Jan. 30, 2013 - Issue #902: Come cry with Daniel Romano
The Alberta Biennial of Contemporary Art
The most highly anticipated, at times controversial, always passionately debated and ultimately seminal visual art event in Alberta is the Alberta Biennial of Contemporary Art, held at the Art Gallery of Alberta Since 1996 the biennial has offered Albertans a snapshot of arguably the finest, contemporary art created in the province. At its best, this comprehensive exhibition—featuring 161 artists to date—provides Albertans with a historic map of esthetic trends and creative directions within our flourishing art community. Nancy Tousley, a Governor General's Award-winning journalist and Canadian Art contributing editor, curated this year's event, The News From Here. Tousley, who also served as the art critic at the Calgary Herald for over 30 years, has had the opportunity to intimately observe the evolving art scene in Alberta since the 1970s.
Her first challenge as curator was to winnow down 164 submissions to a shortlist of 62 studio visits. As Tousley doesn't drive, she flew or took the bus to nine towns and cities ranging from Lethbridge to Fort McMurray, but she had no complaints.
"I like that part of the process; it's one of my favourite parts," Tousley explains. "As long as I have been doing what I do, I still feel it's a privilege to have access to artists in the place where they make their work."
Strong submissions made the job difficult, but Tousley eventually selected 36 artists to be featured in the biennial.
"When I started looking at artwork, I wiped my mind of expectations; I went to see what's there," she explains. "I wanted the form that the show took to come out of the work rather than this being something I imposed on it."
Three quarters of the way through the selection process, the theme emerged: "I saw something that I haven't seen before to the same extent," she explains. It was the way Alberta was present in the foreground or background of the work in terms of subject matter, content and critical issues.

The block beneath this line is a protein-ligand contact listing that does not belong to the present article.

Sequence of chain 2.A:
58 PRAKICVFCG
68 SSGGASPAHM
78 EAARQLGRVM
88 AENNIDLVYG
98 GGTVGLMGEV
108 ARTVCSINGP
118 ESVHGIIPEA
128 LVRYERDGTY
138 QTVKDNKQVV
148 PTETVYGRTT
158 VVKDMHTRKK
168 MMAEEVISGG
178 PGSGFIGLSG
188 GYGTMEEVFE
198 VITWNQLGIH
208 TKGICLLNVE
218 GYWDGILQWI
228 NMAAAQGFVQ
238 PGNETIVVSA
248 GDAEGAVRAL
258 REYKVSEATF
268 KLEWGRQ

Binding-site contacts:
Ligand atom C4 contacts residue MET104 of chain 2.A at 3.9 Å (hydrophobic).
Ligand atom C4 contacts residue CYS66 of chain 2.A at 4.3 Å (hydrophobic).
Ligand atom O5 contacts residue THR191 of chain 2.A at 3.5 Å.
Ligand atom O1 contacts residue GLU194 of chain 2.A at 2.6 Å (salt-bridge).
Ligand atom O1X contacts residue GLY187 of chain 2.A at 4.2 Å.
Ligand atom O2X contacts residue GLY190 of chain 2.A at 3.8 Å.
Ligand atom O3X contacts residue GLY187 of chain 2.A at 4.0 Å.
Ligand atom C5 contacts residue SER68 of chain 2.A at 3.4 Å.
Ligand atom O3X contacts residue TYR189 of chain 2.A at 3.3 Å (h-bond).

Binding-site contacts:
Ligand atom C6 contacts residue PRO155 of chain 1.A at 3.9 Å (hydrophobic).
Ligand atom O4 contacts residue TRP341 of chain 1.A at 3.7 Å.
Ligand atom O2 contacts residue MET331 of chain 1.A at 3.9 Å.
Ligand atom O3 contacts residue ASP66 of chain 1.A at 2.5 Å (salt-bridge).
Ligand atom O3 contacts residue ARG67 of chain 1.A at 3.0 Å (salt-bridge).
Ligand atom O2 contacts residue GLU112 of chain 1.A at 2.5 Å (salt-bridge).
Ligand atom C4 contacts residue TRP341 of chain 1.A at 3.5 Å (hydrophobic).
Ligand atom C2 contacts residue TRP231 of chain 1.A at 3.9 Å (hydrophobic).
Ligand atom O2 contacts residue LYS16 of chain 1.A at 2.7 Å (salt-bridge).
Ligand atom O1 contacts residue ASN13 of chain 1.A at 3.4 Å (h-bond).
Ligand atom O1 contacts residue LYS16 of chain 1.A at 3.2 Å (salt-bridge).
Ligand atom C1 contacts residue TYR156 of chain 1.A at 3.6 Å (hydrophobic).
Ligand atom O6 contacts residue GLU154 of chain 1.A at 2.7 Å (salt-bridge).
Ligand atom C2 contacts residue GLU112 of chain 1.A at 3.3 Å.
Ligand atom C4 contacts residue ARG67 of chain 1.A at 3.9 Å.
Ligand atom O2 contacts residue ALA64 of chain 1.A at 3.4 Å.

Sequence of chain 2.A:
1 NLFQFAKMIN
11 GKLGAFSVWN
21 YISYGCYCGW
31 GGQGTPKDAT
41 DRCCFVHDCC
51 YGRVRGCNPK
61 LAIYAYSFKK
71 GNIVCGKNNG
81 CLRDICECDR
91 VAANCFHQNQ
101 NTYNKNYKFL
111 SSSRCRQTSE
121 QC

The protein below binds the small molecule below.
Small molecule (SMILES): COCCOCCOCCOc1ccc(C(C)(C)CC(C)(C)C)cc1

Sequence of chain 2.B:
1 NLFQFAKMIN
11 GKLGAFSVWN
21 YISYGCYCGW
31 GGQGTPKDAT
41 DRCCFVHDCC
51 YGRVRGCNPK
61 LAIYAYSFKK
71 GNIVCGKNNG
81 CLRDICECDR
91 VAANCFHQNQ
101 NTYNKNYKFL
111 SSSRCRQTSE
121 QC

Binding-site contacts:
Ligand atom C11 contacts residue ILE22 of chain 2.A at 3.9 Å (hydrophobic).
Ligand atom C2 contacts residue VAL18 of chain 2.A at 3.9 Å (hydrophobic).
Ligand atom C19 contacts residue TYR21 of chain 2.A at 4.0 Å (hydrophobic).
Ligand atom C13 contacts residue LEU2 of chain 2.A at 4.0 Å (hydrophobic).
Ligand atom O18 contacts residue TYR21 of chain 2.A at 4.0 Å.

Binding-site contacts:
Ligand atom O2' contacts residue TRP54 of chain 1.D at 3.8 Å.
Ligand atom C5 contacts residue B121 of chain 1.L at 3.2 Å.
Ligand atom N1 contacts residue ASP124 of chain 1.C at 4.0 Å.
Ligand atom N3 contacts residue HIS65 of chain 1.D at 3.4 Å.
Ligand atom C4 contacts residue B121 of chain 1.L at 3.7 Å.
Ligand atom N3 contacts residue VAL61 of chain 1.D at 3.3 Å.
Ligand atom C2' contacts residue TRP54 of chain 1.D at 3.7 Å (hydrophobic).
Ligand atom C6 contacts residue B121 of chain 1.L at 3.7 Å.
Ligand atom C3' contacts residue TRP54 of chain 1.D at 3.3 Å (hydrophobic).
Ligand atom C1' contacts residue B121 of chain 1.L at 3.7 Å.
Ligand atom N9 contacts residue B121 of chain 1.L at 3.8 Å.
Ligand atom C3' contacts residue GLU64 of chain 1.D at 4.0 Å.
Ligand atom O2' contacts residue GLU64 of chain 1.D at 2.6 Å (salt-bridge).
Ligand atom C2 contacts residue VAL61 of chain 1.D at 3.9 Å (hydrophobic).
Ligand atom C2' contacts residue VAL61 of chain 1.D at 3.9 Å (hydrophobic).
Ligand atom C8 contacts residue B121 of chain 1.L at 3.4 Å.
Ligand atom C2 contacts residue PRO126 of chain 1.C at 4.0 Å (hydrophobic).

There is evidence of a significant shift in attitude in Alberta's artistic developments: from the late '70s on, conversations addressed regionalism. "Art was derivative of the centre; the centre ruled the periphery," explains Tousley. Artists now have opportunities that were unthinkable not so long ago. Due to ease of travel and ease of communication, the isolation from cultural crucibles such as New York or Toronto, that set artistic agendas, has vanished. Artists now participate in a global environment, a change that Tousley refers to as "post-regionalism."
"There is a discourse in the way we talk about things that's changed," she observes. The sense of being provincial has vanished and is replaced by a vibrant, even celebratory, sense of place. Alberta artists are paying attention to where they live and in turn create a sense of what it means to be Albertan. There is a renewed and reflective interest in place and a growth of confidence.
"I see it in the imagery, in the subject matter, in the content and the critical issues that are addressed," explains Tousley with a note of passion. "I see it in the myth making and in the way history is drawn on." For her, this show is a model for constructing a visual poetics of place.
Although Tousley doesn't see any one work as exemplary of her thesis, one example she cites is a video by Sarah Fuller entitled "Experiment in Landscape, No 1." The historically celebrated and artistically iconic image of Mount Rundle forms the background. The artist walks into the scene and does a long headstand in the moonlight. "It's her way of being present in the landscape," explains Tousley. The subtle, mythological sense of place that Fuller creates is juxtaposed with a note of humour: grand scenery notwithstanding, she fails in one of the clips and falls.
Bruno Canadien offers a more political take on what it means to be Albertan. His work entitled "Pipe Dreams", from the Freedom Fighter Series, addresses resource exploitation from an aboriginal perspective. As Tousley explains, this perspective sees oil as a sacred material, one that should be protected. "This piece has a real sense of presence," she adds as she points it out in the freshly-minted exhibition catalogue. "I want this show to be fresh."
Tousley selected works by highly esteemed and established artists and by some younger ones for whom this show is a first outing: the age of artists in the biennial spans about half a century.
"This province has many wonderful artists", explains Tousley. "The existence of these biennials is important as it is the only exhibition that regularly calls attention to the wealth of artists in the province."
Until Sun, May 5
Curated by Nancy Tousley
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